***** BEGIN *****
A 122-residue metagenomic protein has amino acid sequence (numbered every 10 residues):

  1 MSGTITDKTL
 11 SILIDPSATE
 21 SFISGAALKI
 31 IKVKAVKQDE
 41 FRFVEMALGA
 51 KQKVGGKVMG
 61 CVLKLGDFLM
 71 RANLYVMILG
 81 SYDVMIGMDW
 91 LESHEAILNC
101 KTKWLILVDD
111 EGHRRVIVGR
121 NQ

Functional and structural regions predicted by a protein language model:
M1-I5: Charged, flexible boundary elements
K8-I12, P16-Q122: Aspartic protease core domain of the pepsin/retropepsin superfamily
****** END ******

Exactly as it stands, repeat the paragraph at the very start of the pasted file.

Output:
A 122-residue metagenomic protein has amino acid sequence (numbered every 10 residues):